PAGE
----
PACS news / December 15, 2022

Blueprint 2023 on Philanthropy and Digital Civil Society Spotlights Challenges and Opportunities in a World Where the “Future Is Now Present”

Stanford PACS Senior Research Scholar Lucy Bernholz’s annual industry forecast surfaces the most pressing challenges, questions, trends, and calls to action for philanthropy and civil society in 2023.

The Stanford Center on Philanthropy and Civil Society (Stanford PACS) is pleased to announce the release of Philanthropy and Digital Civil Society: Blueprint 2023, the annual industry forecast from leading scholar and author Lucy Bernholz

Now in its 14th edition, Blueprint 2023 examines the landscape of philanthropy and civil society at a time when “a watched-for future is now the present.” Climate change, attacks on democracy, persistent systemic inequities, widespread illness, and other large-scale challenges are at hand, and digital systems (and our dependencies on them) are both pervasive and hidden in plain sight. 

With contributions from fellow scholars, practitioners, and artists, Bernholz outlines these pressing challenges, their impacts and intersections across philanthropy and civil society, and important voices, ideas, and pathways for change. 

“The next few years present incredible opportunities for philanthropy and digital civil society,” said Bernholz, Senior Research Scholar at Stanford PACS and Director of its Digital Civil Society Lab. “This year’s Blueprint asks us to see that we’re now living in the future we’ve warned about. In a world where digital dependencies are so deeply ingrained, the pathways to a habitable planet, just economies, and multi-racial democracies run through digital civil society. We are the paths to better futures.”

Bernholz and fellow contributors Aaron Horvath, PhD, and Venita E. Griffin—both affiliated with the Digital Civil Society Lab—examine these issues and more in a series of essays on digital public infrastructure, nonprofit impact measurement, community organized data collection, and collective data governance. An additional visual dialogue using human and AI-generated images by Sabrina Newsome and Amélie-Sophie Vavrovsky explores the ramifications of generative AI through a case study of the open-source image-generating tool DALL-E.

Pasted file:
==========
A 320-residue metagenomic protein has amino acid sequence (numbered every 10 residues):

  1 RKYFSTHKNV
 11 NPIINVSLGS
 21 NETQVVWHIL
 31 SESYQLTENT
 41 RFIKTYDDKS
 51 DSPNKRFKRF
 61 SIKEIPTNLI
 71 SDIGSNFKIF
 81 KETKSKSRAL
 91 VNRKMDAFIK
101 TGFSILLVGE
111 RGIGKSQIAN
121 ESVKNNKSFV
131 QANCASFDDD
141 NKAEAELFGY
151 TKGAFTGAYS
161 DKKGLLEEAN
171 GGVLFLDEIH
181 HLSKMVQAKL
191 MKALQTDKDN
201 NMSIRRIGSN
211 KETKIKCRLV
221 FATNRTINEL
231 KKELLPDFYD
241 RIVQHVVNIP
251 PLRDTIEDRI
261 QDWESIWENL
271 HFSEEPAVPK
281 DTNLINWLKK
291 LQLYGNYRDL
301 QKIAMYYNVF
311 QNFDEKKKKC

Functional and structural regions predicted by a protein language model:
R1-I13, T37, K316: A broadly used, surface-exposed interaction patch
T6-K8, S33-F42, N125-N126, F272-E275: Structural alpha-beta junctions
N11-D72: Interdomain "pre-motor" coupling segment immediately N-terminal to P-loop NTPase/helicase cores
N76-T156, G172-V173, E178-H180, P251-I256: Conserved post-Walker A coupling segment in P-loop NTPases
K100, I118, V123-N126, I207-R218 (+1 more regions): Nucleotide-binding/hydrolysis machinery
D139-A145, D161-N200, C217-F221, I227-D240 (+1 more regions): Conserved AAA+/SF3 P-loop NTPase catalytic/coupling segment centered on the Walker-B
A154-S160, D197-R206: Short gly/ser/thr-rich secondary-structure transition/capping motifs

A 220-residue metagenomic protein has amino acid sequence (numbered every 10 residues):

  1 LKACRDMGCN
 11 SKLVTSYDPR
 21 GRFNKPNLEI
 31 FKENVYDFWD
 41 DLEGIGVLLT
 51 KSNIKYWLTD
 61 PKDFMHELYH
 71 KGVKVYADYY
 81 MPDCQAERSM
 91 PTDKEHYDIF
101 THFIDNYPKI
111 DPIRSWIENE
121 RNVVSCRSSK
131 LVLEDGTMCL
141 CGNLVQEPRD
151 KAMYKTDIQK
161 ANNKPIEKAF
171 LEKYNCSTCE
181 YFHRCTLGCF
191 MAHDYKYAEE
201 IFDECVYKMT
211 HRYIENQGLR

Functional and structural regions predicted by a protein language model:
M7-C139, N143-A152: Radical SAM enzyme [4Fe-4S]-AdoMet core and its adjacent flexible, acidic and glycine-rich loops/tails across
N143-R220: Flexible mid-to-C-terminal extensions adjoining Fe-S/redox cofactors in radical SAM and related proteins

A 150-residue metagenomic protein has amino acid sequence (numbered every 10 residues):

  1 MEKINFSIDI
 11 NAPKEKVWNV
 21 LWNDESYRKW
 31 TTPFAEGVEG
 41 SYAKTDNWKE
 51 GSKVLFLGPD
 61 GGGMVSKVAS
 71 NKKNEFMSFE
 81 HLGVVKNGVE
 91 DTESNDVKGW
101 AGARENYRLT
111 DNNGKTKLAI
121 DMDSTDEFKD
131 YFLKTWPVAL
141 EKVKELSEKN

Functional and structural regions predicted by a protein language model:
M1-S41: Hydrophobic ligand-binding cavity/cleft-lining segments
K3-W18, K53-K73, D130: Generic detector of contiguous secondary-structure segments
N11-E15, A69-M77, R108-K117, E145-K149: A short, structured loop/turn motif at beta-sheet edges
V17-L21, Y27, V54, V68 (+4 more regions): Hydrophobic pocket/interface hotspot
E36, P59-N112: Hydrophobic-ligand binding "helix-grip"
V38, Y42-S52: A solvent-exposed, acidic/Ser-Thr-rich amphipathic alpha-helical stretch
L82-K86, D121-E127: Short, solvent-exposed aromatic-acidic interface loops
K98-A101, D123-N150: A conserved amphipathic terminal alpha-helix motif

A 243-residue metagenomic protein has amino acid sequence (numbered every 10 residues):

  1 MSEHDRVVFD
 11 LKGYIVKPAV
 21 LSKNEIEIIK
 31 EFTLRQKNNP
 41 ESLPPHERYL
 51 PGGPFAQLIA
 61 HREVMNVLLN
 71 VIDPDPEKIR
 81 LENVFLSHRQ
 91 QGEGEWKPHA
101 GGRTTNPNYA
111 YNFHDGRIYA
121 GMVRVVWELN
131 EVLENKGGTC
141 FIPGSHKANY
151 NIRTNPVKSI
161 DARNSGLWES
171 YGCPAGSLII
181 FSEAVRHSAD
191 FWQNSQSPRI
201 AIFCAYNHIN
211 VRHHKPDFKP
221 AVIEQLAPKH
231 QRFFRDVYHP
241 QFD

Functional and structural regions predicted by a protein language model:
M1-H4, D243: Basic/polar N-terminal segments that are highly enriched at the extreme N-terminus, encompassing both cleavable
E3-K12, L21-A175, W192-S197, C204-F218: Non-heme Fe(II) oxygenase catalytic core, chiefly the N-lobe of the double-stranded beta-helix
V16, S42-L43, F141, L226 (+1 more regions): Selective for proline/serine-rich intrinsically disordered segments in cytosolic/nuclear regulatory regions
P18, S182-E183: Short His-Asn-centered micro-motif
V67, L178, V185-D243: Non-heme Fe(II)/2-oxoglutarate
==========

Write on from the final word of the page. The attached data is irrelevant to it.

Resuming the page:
Throughout Blueprint 2023, Bernholz and co-authors identify bright spots, model initiatives, and resources for creating a safer, more equitable, and more effective civil society for the digital era, including opportunities for institutional innovation, case studies on what’s worked (and what hasn’t), and ways philanthropy can help (and reduce its own harms).

Published by Stanford PACS, Blueprint remains a uniquely insightful and informed resource on what’s next and needed for philanthropy and digital civil society, including Bernholz’s predictions for the field and the latest buzzwords—from “algorithmic destruction” and “attack philanthropy” to “family office,” “fediverse,” and more—likely to shape our thinking and conversations in the coming year. 

This year, Bernholz invites fellow scholars, practitioners, donors, journalists, and other interested community members to join the conversation about Blueprint 2023 on the fediverse (see the Blueprint’s Buzzword Watch) using the hashtag #Blueprint23. Follow Bernholz on the fediverse via Mastodon at

Download the full Philanthropy and Civil Society: Blueprint 2023 here.